Earnings Season Q1 2024: A Brief Recap | May 2024 Special Market Update - WT Wealth Managament

Make no mistake about the importance of corporate earnings releases to investors. Earnings results, which act as a company report card, are a key factor used by investors to form opinions about a stock's value and potential price trajectory.

Corporate earnings releases in the U.S. happen quarterly and generally cluster together in a period known as earnings season (1). The results are highly anticipated and broadly discussed among investors and analysts. While earnings releases are backward looking, management commentary and analyst Q&A during the call can reveal potential clues about upcoming quarters and contribute to the refinement of future expectations for company performance.

To put in perspective how much talk there is about "corporate earnings", a Google search of the term will produce roughly 400 million results in about half a second. (2)

Before we dive in, let's get two key terms defined: revenue and earnings.

Revenue is the total amount of money generated by a company's operations, over a given time period, usually a quarter (e.g. Q1: January to March, Q2: April to June, Q3: July to September and Q4: October to December).
Revenue is often referred to as a company's "top line" by financial professionals, or, more simply, I often call it "the ring the cash register number." It's the financial gain generated through sales of products and/or services rendered.

Earnings, or income, is what's left of the revenue after expenses. A company generates revenue from selling its products/services, then subtracts all the costs to produce those products/services, and the remainder is earnings. In contrast to "top line" revenue, earnings is often referred to as the "bottom line". (3)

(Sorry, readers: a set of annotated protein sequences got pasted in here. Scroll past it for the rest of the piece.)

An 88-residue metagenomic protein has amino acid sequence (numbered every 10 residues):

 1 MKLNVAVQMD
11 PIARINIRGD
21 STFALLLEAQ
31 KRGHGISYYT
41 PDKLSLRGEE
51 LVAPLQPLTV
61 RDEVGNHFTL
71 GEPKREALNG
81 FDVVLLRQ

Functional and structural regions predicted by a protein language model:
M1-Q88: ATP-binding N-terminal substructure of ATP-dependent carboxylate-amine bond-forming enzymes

Table 1: Definition of Revenue and Income
Revenue vs Income

For Q1 2024, with 93% of S&P 500 companies reporting results as of the date of this writing, 78% of S&P 500 companies have reported a positive earnings per shares (EPS) surprise (4). Earnings growth for Q1 2024 for the S&P 500 is estimated to be 5.7%. If 5.7% is the actual growth rate for the quarter, it will mark the highest year-over-year earnings growth rate reported by the index since Q2 2022 (5.8%). (5)

In terms of revenue, 60% of S&P 500 companies have reported revenue above estimates; however, that is below the five and ten-year averages of 69% and 64%, respectively. (5)

Currently, the market is rewarding positive earnings surprises reported by S&P 500 companies slightly less than average while punishing negative earnings surprises reported by S&P 500 companies more than average.

Table 2: Price Return Impact of Positive & Negative Earnings Release Surprises (5)

Surprise Price Return +/- 2 Days of Q1 2024 Earnings Release 5-year Average Price Return
Positive +0.9% +1.0%
Negative -2.8% -2.3%

Earnings releases can also give clues as to what companies are thinking. Is management worried about geopolitical events? The election? Tariffs? Economic factors? Lately, with it on the minds of so many Americans, company executives continue to address "inflation" on earnings calls.